Post-Separation Abuse Tactics: What you can do.

Here are some common tactics of post-separation abuse and what you can do:


Manipulative behaviour and emotional abuse

Abusive partners may use guilt, gaslighting, or emotional blackmail to maintain control over their victims. This also can include threats to harm themselves, harm you or your loved ones in order to make you stay or return.

He may try to chip away at her resolve as much as he can until she cracks and sees him once the face to face. He pours on the sweetness and charm reminiscent of the history magic persona in the early days of the relationship.

Understandably, you may have various reasons to maintain communication with your abusive ex-partner, such as children, shared assets, or pets. However, if you encounter manipulative behavior and emotional abuse from your abusive ex-partner, it’s important to consider minimizing or, when possible, cutting off contact entirely.

Seek support from mental health professionals to help you navigate your emotions during this challenging time.


Restricting or obstructing your access to finances

Many survivors face financial abuse, which is often the thing that hinders their ability to escape in the first place, but once the survivor escapes abusive partners still use this tactic of withholding financial resources, sabotaging the survivor’s employment opportunities, or using economic abuse to make the survivor financially dependent in hopes to make them come back or forcing them to stay.

Ideally, it would be better if you could separate your finances from joint accounts and ensure that any deposits (paychecks, benefits, etc.) are directed to a personal account accessible only by you.

It’s important to cancel any joint credit cards and review your credit report regularly to ensure no unauthorized charges are made. Additionally, keep track of all loans and credit cards associated with you.


Co-parenting Sabotage

Abusive partners may use child custody arrangements to maintain control, such as violating visitation rights or manipulating the survivor through the children. Additionally, they may attempt to alienate your children from you, damaging your relationship with them.

If your abusive ex is trying to sabotage your relationship with your children or violating visitation rights, it’s crucial to document this behavior. Avoid engaging in negative talk about your abusive ex to your children, as this could be used against you in the future and cause further distress in their lives. Depending on your children’s ages, it may be helpful to be honest with them and explain the situation.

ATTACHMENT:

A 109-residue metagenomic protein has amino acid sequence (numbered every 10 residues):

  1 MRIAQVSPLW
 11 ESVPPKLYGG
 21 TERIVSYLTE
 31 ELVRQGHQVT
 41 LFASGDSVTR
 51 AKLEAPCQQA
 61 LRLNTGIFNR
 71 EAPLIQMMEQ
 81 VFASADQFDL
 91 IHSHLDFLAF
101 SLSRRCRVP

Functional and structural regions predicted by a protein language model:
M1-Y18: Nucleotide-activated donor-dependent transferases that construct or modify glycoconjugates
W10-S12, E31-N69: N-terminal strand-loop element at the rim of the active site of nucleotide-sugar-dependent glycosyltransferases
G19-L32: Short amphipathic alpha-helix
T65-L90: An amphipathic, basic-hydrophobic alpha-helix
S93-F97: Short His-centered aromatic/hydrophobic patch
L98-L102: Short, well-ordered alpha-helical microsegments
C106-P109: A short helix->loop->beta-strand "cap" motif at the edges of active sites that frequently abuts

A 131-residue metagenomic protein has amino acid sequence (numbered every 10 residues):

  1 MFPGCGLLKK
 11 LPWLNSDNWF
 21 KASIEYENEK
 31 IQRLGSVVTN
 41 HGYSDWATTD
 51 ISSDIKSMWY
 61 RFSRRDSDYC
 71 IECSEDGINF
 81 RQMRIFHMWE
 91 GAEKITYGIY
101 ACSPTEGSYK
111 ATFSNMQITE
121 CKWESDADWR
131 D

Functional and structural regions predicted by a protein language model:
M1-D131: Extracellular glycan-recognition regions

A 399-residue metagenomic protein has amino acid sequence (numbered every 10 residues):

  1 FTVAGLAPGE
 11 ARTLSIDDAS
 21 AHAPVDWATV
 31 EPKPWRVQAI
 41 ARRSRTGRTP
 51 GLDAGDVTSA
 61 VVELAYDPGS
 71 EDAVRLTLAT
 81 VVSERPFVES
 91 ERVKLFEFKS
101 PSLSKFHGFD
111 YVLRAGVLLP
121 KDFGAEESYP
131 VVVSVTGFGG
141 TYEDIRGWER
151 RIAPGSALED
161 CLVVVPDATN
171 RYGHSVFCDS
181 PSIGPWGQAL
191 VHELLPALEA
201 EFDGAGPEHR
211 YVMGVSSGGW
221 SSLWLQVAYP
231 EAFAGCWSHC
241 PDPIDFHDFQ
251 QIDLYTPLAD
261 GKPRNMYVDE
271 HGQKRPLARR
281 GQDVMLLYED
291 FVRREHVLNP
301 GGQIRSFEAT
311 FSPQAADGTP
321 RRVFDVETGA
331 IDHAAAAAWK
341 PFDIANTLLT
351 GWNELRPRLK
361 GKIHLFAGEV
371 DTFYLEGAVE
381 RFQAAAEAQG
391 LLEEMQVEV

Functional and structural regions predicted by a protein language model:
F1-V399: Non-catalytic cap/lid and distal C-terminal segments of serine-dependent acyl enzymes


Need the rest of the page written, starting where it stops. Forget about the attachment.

It’s ideal to seek professional help to address any of your children’s needs during this difficult time.


Stalking and Harassment

The abusive partner may engage in stalking, monitoring, or harassment through various means, including phone calls, texts, social media, or showing up uninvited, all aimed at instilling fear and ultimately manipulating you.

In such circumstances, you can consider obtaining a restraining order. This step may dissuade the abusive ex from continuing this behavior, as breaching the order could result in criminal charges.


Tips to consider when dealing with post-separation abuse:


Develop a safety plan that includes strategies for protecting yourself and your loved ones.


Establish boundaries with your abusive partner and limit contact unless related to co-parenting.


Seek support from your community and professionals to help you during this challenging time.


Document everything and keep detailed records of incidents of abuse, including dates and times.


Obtain legal advice and explore options such as restraining orders and custody arrangements.


Find time to take care of yourself and pursue activities that empower you and build your confidence.

If you or someone you love is in need of support, please contact the Battered Women Support Services at Crisis Line:

Call toll-free: 1-855-687-1868
Metro Vancouver: 604-687-1867